Autumn..Time to Visit Valencia for Wine and Food Fairs!!!

Torrijas in Utiel.

Torrijas in Utiel.

September , October and November is definitely the right time to visit Valencia if it is good food and wine you are after. These three  months are  full of gastronomy fairs, the weather an average of 4.5º above average, the sun shone continuously and all over the community people were out in the streets and plazas, eating top quality artisan food and drinking the best wines produced in the regions five denominated areas.

Here follows my  round-up of some of the activities.

Mariscada at the Feria de Mariscos.

Mariscada at the Feria de Mariscos.

Though strictly not a celebration of Valencian cuisine September got off to a start with the Feria de Mariscos, which showcases seafood from Galicia. This is a good opportunity to try various fishy dishes, mainly from shellfish which you may well see in the local markets but not know how to cook yourself. ( The plancha is the key here!) Great plates included the goosefoot barnacle ( people still get killed harvesting these off the rocks) and the obligatory Mariscada….a platter of lobster, large prawns, razor clams, scallops, queen scallops, mussels etc and wash it down with Albariño, the dry white of the region whilst watching local dancers accompanied by a traditional Galician folk band.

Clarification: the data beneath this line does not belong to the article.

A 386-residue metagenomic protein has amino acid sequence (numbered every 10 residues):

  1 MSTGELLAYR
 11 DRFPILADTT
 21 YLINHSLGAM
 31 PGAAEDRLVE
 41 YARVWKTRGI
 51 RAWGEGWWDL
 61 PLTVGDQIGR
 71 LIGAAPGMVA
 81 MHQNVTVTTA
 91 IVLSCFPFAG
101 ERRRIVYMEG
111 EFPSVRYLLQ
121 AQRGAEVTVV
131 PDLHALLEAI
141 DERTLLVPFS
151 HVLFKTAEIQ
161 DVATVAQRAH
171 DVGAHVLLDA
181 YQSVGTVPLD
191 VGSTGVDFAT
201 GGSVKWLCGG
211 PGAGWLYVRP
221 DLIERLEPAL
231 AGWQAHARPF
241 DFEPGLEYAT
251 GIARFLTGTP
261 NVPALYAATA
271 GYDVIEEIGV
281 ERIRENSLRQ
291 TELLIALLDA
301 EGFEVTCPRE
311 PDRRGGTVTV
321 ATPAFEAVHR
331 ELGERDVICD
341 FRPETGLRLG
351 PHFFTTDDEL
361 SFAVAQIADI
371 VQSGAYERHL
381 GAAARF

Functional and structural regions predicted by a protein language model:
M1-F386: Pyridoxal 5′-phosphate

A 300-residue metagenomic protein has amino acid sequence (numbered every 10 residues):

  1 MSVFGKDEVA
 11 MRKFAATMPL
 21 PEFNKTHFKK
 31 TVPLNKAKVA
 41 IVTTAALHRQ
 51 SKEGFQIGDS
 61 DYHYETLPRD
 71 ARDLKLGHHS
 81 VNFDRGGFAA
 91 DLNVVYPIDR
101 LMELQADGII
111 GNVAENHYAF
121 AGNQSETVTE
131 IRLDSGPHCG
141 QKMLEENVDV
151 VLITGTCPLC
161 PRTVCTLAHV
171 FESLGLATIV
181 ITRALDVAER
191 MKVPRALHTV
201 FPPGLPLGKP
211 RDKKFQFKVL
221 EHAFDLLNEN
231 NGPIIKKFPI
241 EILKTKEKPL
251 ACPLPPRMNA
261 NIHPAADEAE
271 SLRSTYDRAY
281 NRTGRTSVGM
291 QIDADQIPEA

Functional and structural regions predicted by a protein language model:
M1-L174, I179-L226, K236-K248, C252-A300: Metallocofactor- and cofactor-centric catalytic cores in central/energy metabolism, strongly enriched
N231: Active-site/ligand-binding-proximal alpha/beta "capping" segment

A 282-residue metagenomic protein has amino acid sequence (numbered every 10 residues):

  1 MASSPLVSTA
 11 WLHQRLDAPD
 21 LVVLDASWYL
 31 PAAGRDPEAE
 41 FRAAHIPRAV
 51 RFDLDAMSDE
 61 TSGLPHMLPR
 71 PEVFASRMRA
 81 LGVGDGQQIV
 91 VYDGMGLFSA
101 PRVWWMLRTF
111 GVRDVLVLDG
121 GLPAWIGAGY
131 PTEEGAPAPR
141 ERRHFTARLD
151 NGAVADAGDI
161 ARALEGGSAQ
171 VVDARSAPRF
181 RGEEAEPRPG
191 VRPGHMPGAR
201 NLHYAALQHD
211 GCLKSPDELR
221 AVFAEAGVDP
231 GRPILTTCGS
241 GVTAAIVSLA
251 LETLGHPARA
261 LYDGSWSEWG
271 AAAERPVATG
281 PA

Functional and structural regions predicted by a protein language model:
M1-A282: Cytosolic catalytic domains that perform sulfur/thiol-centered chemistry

Mid-month sees the International Paella cooking competition which was covered in my 20 September post.

Gastronòmo is the professional fair for the restaurant and hotel trade although the public are allowed in the first two days. Here you can immerse yourself in all the latest gadgetry, try wines from sponsoring bodegas or attend any number of cookery demonstrations and discussions.

Joan Carlos Galbis and Gastraval.

Joan Carlos Galbis and Gastraval.

The fair this year was a bit smaller than previously reflecting the crisis in Spain. Nonetheless there was plenty to keep you interested.

The rise of craft beers was well represented with `birra and blues´,  Socorrat and Nispra beers all represented. Socorrat , the Xativa based brewery were showcasing their new `Boquerone´ brand, made with a dash of sea-water! The Nispra brand is made with Nispero fruit ( lowquat) and the Socorrat has a dash of honey and rosemary in the brew whilst the birra and blues from Alboraya has horchata ( tiger nut ) in it. The beers themselves are all natural, fresh and high quality real ales.